There is a fun side to everything...
But seriously now: this would be the product of "my brakes have been making noise for weeks, but I haven't had time to take care of it".
The problem is: if you grind the brakes down that far, not only will you have to change the pads, but now the caliper piston and the rotor also need to be replaced, and the caliper needs to be taken apart and rebuilt. You just went from a $70 job to a $400 job for each brake rotor and caliper overhaul, and if you have dual discs, just double that amount. And the parts are probably not in stock, and you're going to have to wait a week to order, and you can't ride, and it just generally sucks.
I won't mention the seriously reduced braking power, but I'm sure you knew that...
So when your bike is talking to ya, look at it, find out why it's making noises, every time, not just every blue moon...your bike, and your wallet, will thank you.
Monday, April 9, 2007
5.30am. The Mighty Kawasaki Rickman CR and me made it up the Mount Tamalpais on Easter Sunday morning to watch the sun rise. Wade Boyd and my best friend Christine Blunck are also here. They are Subculture Racing and I used to race sidecars with them - Wade sponsored us the sidecar, and Christine was my brave monkey, I mean, side car passenger.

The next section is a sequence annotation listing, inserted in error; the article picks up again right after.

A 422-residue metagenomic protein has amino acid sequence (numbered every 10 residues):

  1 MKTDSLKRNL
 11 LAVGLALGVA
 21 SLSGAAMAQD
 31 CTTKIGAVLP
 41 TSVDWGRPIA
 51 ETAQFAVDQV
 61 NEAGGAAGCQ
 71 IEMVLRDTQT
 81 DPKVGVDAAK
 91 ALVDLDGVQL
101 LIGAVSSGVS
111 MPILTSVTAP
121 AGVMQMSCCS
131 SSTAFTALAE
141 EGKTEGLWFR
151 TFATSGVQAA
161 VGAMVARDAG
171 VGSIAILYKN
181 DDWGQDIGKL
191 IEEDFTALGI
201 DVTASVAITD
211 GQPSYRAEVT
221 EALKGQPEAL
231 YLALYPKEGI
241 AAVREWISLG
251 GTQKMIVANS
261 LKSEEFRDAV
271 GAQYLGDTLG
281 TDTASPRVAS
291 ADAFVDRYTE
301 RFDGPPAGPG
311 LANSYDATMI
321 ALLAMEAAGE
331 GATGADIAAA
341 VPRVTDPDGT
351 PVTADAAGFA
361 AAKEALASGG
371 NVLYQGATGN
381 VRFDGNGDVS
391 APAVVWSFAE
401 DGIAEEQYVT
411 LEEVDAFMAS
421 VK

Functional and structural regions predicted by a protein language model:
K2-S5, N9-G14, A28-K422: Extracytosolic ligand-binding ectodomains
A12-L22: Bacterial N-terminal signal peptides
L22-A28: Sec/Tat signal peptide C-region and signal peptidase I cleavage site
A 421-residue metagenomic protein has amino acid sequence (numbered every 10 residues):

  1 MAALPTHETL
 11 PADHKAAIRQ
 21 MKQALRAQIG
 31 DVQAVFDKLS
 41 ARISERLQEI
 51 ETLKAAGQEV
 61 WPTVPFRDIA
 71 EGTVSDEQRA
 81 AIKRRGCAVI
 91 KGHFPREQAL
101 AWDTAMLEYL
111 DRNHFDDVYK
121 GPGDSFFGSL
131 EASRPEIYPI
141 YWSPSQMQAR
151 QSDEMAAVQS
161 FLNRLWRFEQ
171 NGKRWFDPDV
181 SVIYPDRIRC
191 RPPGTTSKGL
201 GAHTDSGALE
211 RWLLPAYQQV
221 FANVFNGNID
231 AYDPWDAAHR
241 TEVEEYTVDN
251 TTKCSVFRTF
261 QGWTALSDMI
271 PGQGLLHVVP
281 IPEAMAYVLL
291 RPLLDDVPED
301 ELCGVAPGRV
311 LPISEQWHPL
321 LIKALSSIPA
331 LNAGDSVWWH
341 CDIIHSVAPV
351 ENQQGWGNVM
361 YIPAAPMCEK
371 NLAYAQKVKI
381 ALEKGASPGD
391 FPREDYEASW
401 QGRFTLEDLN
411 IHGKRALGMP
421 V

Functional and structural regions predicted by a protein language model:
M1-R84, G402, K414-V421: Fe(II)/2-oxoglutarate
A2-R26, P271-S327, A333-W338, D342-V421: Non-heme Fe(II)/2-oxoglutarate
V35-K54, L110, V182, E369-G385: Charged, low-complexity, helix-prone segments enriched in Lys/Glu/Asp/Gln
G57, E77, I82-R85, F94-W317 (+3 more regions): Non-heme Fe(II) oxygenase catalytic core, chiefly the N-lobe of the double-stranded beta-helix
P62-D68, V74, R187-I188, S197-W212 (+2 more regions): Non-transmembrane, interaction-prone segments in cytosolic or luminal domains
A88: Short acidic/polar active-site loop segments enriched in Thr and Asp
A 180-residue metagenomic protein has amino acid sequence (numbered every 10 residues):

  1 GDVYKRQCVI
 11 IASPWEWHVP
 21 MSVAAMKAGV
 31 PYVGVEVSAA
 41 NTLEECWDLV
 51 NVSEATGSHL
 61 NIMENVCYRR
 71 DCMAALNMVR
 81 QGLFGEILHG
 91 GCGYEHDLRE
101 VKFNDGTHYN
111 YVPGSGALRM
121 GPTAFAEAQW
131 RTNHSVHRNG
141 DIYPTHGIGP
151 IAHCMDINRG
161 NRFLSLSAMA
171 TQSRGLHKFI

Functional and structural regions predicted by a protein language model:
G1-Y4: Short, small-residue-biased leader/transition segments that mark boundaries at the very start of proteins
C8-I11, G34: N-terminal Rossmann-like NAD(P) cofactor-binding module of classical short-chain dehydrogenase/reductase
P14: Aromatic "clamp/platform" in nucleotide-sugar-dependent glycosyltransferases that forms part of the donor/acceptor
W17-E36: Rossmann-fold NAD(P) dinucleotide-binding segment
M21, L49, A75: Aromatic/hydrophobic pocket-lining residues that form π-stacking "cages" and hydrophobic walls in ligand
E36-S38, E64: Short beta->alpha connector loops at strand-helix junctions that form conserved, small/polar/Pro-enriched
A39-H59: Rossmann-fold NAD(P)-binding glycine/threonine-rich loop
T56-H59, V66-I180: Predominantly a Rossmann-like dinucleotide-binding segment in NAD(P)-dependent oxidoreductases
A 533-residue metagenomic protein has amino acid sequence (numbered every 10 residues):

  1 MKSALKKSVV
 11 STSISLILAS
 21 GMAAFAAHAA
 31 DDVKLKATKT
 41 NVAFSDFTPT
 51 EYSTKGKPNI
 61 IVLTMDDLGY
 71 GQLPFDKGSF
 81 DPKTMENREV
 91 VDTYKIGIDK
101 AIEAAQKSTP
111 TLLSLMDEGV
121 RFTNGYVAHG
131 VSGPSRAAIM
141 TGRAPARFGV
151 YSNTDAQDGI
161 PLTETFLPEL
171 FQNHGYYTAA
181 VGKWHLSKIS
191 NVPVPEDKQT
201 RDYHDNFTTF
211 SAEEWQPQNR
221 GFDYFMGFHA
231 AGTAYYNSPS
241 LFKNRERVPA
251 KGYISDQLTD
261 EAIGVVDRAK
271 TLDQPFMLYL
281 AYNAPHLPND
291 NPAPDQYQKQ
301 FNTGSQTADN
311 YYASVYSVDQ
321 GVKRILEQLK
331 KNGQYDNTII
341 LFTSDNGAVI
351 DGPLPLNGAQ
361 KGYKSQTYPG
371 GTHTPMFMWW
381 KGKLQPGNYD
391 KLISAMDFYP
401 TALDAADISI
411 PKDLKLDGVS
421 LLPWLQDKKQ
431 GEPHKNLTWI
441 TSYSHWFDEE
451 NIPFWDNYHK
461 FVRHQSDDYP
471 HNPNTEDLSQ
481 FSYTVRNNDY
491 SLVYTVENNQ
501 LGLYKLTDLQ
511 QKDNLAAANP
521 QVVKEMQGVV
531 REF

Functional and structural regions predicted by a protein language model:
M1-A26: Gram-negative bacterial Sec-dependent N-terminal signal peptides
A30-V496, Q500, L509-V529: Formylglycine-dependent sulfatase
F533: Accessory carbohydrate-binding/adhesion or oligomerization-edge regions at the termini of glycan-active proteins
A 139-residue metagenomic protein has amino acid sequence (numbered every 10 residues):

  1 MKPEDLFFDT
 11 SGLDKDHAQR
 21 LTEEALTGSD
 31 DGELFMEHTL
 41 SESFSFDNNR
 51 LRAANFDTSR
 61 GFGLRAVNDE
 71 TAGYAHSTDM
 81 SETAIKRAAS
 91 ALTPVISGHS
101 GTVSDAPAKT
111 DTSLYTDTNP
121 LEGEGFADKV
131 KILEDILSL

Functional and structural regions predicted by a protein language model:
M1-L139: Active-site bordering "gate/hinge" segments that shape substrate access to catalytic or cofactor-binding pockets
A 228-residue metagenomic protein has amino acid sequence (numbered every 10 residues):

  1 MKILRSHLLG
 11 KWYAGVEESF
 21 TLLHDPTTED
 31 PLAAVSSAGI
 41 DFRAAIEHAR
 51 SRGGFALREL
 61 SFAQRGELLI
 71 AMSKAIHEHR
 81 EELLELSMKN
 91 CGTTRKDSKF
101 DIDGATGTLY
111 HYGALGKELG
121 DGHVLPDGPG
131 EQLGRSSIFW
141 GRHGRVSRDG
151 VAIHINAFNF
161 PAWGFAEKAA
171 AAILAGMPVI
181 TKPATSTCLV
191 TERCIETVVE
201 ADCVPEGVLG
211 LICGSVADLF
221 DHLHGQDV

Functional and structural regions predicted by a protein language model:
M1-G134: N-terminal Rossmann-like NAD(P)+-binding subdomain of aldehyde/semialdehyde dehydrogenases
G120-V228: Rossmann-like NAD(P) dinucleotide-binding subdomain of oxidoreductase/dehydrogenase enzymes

Hard to tell who else is here yet, too dark. Lots of Aerostich people though, check out all those reflectors!
Here is another one of Wade. And Abi! She's looking like one happy Easter bunny, with one of the donuts that the Zeitgeist girls were giving out...Jeez, it's 5 in the morning and freezing! Don't look so happy!
Wade's not so happy right now, since after racing the Isle of Man TT for 14 years, they won't let him race this year. Island politics. It's a big deal, and it really sucks, with all the effort that went into getting everything ready for it, and Urban Moto Magazine sponsoring him this year, too. The race bike was prepped, tickets bought, accommodations etc. prepared for, and now the bike had to be pulled off the container that was just about to leave to England. Terrible disappointment.
How many of these people have Long Johns on, or two Long John's, like me? Kept me pretty warm! Highly recommended.
There must've been 500 bikes there. A lot of them lined up on the way to the parking lot. Last year, when it was raining down so hard that we were soaked to the undies in 5 minutes flat (it didn't rain on the way out of San Francisco, so why bother with a pesky rain suit?), only about 50 people showed up. It was nice to see everybody this time. And a belated thanks to Joey Perrault who lit the way for me when my head light conked out on the way up last year.This time, no electrical problems, only the fender worked it's way loose from the original hose clamps over the bumpy road, and dug a groove in my front tire...nothing that couldn't be fixed on the side of the road though.